Still another toy embodying aspects of the invention includes a substantially spherical housing having an axis, an inner surface, an interior space, and an exterior surface. A treat cavity is disposed within the interior space. One or more treats are loaded into the treat cavity. An opening in the housing is adjacent the treat cavity. One or more treats are loaded into the treat cavity through the opening. An exit from the housing is positioned about the axis. The exit permits the one or more treats to exit the housing when the housing is manipulated by a user. A plurality of barriers is positioned between the treat cavity and the exit. The plurality of barriers restricts movement of the one or more treats along the inner surface between the treat cavity and the exit when the housing is manipulated by the user. A sound unit is removably secured to the opening. The sound unit has a recording capability and a playback capability. The sound unit also has a switch that selectively activates the playback capability when the housing is manipulated by the user.
Alternatively, the invention may comprise various other methods and systems.
Other objects and features will be in part apparent and in part pointed out hereinafter.
FIG. 1 is an exploded side view of a talking treat ball illustrative of aspects of the present invention.
FIG. 2 is a cross sectional view of a first half sphere, including barrier members, suitable for use as part of the talking treat ball of FIG. 1.
FIG. 3 is a cross sectional view of a second half sphere, including barrier members, suitable for use as part of the talking treat ball of FIG. 1.
FIGS. 4A-4G are top views of the barrier members of FIGS. 2 and 3.
FIGS. 5 and 6 are perspective views of a sound unit suitable for use with the talking treat ball of FIG. 1.
FIG. 7 is a perspective view of a ring closure member suitable for use with the talking treat ball of FIG. 1.
FIG. 8 is a block diagram of the electronics associated with the sound unit depicted in FIGS. 5A and 5B
FIG. 9 is a perspective view of the talking treat ball of FIG. 1, providing a perspective view of several of the barrier members illustrated in FIGS. 2, 3, and 4A-G.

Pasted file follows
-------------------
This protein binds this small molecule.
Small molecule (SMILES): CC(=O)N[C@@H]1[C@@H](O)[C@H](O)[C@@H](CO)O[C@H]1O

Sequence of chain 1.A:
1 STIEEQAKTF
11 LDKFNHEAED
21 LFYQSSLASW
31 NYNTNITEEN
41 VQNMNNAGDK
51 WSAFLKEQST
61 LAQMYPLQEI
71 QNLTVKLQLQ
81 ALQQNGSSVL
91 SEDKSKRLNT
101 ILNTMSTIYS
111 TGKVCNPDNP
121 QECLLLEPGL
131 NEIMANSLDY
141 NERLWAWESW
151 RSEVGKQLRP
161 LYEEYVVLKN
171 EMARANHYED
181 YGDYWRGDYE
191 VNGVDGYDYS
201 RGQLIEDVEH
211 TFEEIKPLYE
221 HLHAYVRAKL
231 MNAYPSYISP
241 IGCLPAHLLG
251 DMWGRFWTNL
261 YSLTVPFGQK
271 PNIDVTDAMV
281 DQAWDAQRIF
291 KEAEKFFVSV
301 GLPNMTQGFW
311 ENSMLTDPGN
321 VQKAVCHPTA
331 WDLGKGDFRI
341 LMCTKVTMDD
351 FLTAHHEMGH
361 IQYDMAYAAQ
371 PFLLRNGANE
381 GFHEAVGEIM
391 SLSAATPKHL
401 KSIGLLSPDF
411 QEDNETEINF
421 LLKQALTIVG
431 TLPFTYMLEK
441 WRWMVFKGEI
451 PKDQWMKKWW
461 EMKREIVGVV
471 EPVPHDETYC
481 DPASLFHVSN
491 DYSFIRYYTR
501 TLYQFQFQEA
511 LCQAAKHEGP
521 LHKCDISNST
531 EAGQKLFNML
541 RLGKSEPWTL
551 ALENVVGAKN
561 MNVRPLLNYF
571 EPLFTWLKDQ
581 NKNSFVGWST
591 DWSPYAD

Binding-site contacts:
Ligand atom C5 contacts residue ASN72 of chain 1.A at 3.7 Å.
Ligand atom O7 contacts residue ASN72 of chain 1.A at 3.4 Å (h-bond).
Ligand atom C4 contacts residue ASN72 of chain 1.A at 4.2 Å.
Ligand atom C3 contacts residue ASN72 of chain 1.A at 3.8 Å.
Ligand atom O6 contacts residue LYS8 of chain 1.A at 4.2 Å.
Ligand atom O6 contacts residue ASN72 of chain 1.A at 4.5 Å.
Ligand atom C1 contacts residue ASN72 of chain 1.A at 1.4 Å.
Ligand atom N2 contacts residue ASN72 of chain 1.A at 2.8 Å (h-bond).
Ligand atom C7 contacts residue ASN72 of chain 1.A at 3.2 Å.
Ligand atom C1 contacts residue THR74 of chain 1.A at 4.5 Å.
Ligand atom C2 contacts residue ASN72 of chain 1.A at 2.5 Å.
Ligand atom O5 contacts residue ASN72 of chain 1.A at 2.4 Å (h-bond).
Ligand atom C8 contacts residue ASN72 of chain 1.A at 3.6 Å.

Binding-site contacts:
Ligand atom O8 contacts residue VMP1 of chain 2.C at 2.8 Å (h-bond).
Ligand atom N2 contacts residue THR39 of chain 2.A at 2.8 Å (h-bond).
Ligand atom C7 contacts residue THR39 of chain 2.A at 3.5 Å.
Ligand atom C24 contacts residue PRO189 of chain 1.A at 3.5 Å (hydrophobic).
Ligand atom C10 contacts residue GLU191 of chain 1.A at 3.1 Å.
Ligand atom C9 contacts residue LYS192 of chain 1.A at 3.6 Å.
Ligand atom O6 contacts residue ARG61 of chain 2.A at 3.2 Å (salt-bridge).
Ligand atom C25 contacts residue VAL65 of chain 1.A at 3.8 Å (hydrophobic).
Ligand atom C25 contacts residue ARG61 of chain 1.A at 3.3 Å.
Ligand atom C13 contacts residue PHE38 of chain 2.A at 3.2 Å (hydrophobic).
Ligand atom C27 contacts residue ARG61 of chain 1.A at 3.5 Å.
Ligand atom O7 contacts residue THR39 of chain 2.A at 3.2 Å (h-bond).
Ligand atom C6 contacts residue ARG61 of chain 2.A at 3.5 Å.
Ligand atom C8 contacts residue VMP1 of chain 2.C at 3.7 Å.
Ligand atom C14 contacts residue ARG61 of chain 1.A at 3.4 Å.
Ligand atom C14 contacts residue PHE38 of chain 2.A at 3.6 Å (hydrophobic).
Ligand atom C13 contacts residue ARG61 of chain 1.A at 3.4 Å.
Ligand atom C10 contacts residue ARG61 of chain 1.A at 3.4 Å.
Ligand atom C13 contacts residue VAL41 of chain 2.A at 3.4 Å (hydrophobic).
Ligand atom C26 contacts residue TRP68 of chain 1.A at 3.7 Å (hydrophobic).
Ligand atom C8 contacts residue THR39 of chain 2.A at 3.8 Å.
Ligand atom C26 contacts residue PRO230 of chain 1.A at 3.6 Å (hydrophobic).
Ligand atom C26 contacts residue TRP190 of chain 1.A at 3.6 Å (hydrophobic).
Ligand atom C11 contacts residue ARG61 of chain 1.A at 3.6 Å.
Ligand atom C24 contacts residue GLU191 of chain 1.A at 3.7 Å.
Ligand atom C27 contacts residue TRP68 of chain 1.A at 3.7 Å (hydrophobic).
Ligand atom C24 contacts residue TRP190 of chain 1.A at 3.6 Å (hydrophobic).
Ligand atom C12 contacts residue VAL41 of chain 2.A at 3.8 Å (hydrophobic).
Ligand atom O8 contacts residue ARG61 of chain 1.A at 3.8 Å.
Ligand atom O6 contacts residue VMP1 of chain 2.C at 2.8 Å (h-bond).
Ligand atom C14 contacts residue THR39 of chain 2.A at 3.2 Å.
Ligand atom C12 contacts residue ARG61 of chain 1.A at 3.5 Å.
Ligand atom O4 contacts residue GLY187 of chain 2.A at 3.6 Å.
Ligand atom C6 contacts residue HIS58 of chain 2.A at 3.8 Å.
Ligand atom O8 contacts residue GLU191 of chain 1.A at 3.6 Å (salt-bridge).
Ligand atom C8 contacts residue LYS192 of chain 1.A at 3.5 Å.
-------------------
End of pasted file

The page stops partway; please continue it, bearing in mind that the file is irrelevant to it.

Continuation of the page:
FIG. 10 is a side view of the talking treat ball of FIG. 1 with the sound unit and ring closure installed.
Corresponding reference characters indicate corresponding parts throughout the drawings.
Referring now to the drawings, FIG. 1 is an exploded side view of a talking treat dispensing toy, according to aspects of the present invention, that is suitable for use in dispensing desired objects, such as pet treats, when manipulated by a user, such as a pet. As shown in FIG. 1, the toy preferably (although not necessarily) comprises a ball 100 having a generally spherical shape. The ball 100 is preferably made out of a hard substance such as plastic that can be manufactured using readily available fabrication processes.
As can be appreciated from FIG. 1, ball 100 includes a housing 102 (also referred to as a shell), a sound unit 104, and a ring closure member 106. Preferably, the sound unit 104 is removably secured to an opening 108. Similarly, the ring closure member 106 is removably secured to an exit 110. In the embodiment illustrated in FIG. 1, the opening 108 and the exit 110 are positioned substantially about a central axis 112 of the housing 102. As shown in FIG. 1, both sound unit 104 and ring closure 106 are secured to opening 108 and exit 110 respectively by bayonets or similar means. Additional aspects of sound unit 104 and ring closure 106 are discussed in greater detail below.
A plurality of raised features or embossments, such as bone shaped symbols 114, are preferably positioned on the exterior of housing 102. Aside from providing an aesthetic quality, these raised symbols 114 facilitate gripping of ball 100 by a user and may be referred to as grip members. For example, a dog can grip ball 100 in its mouth by way of raised symbols 114. The raised symbols 114 are preferably formed integrally with housing 102.
FIGS. 2 and 3 are cross-sectional views of two half spheres 200 and 300 that may be mated together along a substantially circular edge of each to form housing 102. The first half sphere 200 includes a plurality of sockets 202 positioned about its circumference for mating with a plurality of corresponding pins 302 positioned about the circumference of the second half sphere 300. When mated together, the exterior of half spheres 200 and 300 form the exterior surface 204 and inner surface 206 of housing 102, and define an interior space 208. The lower portion of the interior space 208, as shown in FIGS. 2 and 3, is generally referred to as a treat cavity. One or more treats 220, such as a pet treat, may be loaded into the treat cavity of interior space 208. In particular, the treat 220 is loaded into the treat cavity of interior space 208 by removing sound unit 104 (FIG. 1). It should also be noted that FIGS. 2 and 3 are shown with sound unit 104 and ring closure member 106 removed.